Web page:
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Why Isn't The Future Workforce Leading The Future of Work?


Posted by on January 29, 2013

I’m writing this from the IBM Connect conference in Orlando where one of the big topics of discussion is collaboration and the future of work, both topics I am very passionate about.  What I’m about to say might sound harsh but it’s true and it’s something that IBM and

every other vendor and conference producer needs to hear.  One of the things that I found most ironic at the IBM event is that a bunch of “old” people were talking about the future of work and the future workforce.  It’s ironic because nobody from this future workforce was present at the conference.  Now again, I know that might sound a bit harsh but that doesn’t make it any less true.  How can we be talking about the future of work and the future workforce and how can we be building products for this so called future workforce when they are not present at the events?  It makes no sense.  I hate to say it but the future workforce is in their teens and twenties not in their fifties.

It’s not just IBM, I see this time and time again.  We keep talking about the future and the “future” is not involved in the conversations, in the designs and development of the products, or in any of the discussions around how the future of work is going to change.  Instead we have people who are going to be retiring soon who are leading all of these discussions.  This doesn’t mean that the ideas are bad or that the are wrong, it just means that when this workforce retires we are going to be back to square one!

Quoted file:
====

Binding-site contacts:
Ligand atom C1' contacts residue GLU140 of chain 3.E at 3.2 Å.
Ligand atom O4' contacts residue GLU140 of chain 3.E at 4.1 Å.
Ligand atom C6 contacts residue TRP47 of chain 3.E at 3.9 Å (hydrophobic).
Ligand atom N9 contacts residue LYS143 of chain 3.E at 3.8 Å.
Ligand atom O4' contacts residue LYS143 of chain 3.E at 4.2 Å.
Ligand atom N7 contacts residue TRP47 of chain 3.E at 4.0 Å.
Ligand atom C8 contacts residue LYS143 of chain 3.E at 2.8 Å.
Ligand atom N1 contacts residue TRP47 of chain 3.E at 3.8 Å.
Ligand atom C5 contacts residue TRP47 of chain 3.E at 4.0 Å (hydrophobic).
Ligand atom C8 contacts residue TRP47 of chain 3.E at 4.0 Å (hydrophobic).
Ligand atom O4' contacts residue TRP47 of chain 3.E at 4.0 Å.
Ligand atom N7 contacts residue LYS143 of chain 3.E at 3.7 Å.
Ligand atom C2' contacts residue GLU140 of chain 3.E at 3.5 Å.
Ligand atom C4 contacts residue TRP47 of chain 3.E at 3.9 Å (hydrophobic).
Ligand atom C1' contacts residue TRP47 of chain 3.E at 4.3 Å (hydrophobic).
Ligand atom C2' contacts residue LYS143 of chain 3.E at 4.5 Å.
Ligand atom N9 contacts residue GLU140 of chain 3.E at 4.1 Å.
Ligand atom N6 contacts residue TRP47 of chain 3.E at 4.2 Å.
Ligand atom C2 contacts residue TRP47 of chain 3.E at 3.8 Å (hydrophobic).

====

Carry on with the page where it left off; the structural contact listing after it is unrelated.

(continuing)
The simple idea is this, if we want to talk about the future of work and the future worker, then guess what, these people need to be present at the discussions.  Every company I look at it whether it be IBM, SAP, Salesforce, or anyone else; has an “old” person as the face of the future of work and collaboration (or social business or whatever else you want to cal it), and it’s typically a person that has been at the company for many years (sometimes decades!)  Why?  What kind of a future is that?  Where is the twenty something year old who is actually the future workforce?  Sometimes these conferences honestly feel like an older generation of people getting together as a support group letting each other know that everything is going to be “ok.”

It’s just a bit of a mixed message don’t you think?

  • http://twitter.com/marie_wallace Marie Wallace

    I can assure you there are loads of smart twenty-somethings in IBM and they are strongly influencing the direction that the company is taking. The fact that they are not standing on the stage is just a matter of timing… they haven’t quite worked that high up the corporate ladder. But they are there, vociferous, and pushing the agenda of the Smarter Workforce, both inside and outside the company.

    But I agree it would have been fun to see a load of teens sitting on the stage during the keynote… would have been a blast ;-)

    • http://www.thefutureorganization.com/ jacobmorgan

      Hi Marie,

      Thanks for sharing. Still, why do they need to work their way up the corporate ladder to be standing on the stage? IBM as a company sells software which they hope will flatten organizations yet IBM as a company won’t let the younger generation get on the stage because they have ascended yet? It just doesn’t make too much sense which is why I was a bit skeptical of the IBM vision at the conference. Appreciate the comment!

  • http://cmsreport.com Bryan Ruby